The California Department of Education is looking for a replacement for the chief of its charter school division, who is leaving her post after 18 months on the job.The departure of Beth Hunkapiller at the end of October comes at a time of continuing expansion of charter schools in California. At the same time, the state faces considerable pressures regarding oversight of state and federal dollars, especially at start-up charter schools. It is also examining its capacity to oversee 31 charter schools authorized by the State Board of Education between 2000 and 2010...
In 1992, she signed the petition for the first school granted a charter in the state—the San Carlos Learning Center. It was also the first school founded by Aspire, which with 34 schools is now the largest charter school company in the state. Hunkapiller served a stint as the chair of the Aspire board of directors, and was chair of the State Board’s Advisory Commission on Charter Schools. She has also been an elected member of the San Carlos School District board for the past 19 years.But as the Little Hoover Commission noted in a report last year, there has been significant turnover in the Charter School Division staff, including in its leadership. Since 2004, it has had three directors, including Hunkapiller.At the last State Board of Education meeting, Richard Zeiger, the Department of Education’s chief deputy superintendent, announced that tens of millions of dollars in state and federal funds have been lost by start-up charter schools that either never opened or closed within a year or two of opening. At that meeting, Hunkapiller told the board that oversight procedures, especially of federal grants as high as $575,000 to beginning charter schools, should be stronger.Hunkapiller said yesterday that now-closed charter schools have defaulted on $5.5 million from the state’s Charter School Revolving Loan Fund, which gives loans of up to $250,000 mainly to start-up charter schools. She said the defaults occurred primarily in the early years of the program, but have increased again ”in the last year or two.”State law requires charters to pay off their loans over five years, but if a school closes before that time, collecting on the loan has turned out to be exceedingly difficult if not impossible.Hunkapiller said the Charter School Division also had to go through a rigorous federal audit in August in which federal auditors spent weeks in Sacramento looking at what happened to federal funds granted to charter schools that have closed their doors.The report is due in January...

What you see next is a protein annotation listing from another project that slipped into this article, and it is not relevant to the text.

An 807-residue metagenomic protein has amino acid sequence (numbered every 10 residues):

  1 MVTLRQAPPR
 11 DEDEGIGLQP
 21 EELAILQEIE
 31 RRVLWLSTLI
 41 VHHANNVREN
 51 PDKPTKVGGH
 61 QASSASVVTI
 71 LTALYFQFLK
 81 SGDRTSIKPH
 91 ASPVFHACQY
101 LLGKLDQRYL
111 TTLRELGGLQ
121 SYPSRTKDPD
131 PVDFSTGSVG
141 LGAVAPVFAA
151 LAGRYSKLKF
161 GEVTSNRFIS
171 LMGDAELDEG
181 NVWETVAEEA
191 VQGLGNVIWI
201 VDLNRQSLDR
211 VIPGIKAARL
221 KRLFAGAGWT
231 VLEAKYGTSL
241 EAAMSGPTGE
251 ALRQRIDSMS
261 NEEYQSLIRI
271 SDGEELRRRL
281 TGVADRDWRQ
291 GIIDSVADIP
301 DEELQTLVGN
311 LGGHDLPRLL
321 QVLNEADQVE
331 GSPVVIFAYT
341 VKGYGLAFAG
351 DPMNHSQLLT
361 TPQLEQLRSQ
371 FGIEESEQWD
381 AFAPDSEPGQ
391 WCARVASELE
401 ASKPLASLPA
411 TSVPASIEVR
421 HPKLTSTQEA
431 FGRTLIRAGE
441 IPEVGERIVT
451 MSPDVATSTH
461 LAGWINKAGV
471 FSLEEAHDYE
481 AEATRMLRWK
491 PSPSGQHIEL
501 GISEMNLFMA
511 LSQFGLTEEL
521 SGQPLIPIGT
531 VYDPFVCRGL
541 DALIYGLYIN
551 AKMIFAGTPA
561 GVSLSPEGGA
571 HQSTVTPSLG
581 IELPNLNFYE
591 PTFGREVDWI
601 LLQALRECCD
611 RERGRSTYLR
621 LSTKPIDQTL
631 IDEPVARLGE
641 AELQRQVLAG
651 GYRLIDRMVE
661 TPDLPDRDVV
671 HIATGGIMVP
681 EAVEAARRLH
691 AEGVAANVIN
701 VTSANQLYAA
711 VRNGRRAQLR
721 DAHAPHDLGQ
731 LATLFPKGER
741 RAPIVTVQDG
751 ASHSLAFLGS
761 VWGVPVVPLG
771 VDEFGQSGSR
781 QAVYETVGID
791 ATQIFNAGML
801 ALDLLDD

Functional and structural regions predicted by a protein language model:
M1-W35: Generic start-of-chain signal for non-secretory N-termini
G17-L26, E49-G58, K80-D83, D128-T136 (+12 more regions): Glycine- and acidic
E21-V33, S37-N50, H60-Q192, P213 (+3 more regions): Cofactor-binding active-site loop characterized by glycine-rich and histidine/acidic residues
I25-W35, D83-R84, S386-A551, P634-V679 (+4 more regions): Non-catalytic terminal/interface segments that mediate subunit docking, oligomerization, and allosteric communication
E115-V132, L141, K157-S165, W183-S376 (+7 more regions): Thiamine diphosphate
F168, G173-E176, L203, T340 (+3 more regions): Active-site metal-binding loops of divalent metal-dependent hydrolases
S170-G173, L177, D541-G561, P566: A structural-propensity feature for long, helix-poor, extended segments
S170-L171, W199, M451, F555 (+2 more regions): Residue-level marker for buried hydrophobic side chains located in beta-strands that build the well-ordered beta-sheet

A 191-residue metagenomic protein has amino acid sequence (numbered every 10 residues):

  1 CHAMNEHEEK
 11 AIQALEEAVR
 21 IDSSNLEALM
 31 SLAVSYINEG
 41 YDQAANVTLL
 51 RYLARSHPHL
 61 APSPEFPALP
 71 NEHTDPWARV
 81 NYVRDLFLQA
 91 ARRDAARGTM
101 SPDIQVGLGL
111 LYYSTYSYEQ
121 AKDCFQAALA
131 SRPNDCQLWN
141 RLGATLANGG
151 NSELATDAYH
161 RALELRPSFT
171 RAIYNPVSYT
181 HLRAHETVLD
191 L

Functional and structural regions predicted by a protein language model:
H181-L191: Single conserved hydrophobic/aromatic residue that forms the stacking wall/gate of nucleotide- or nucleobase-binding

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"Chief of state’s charter school division stepping down.” EdSource (CA), 10/14/2011 (bolding added)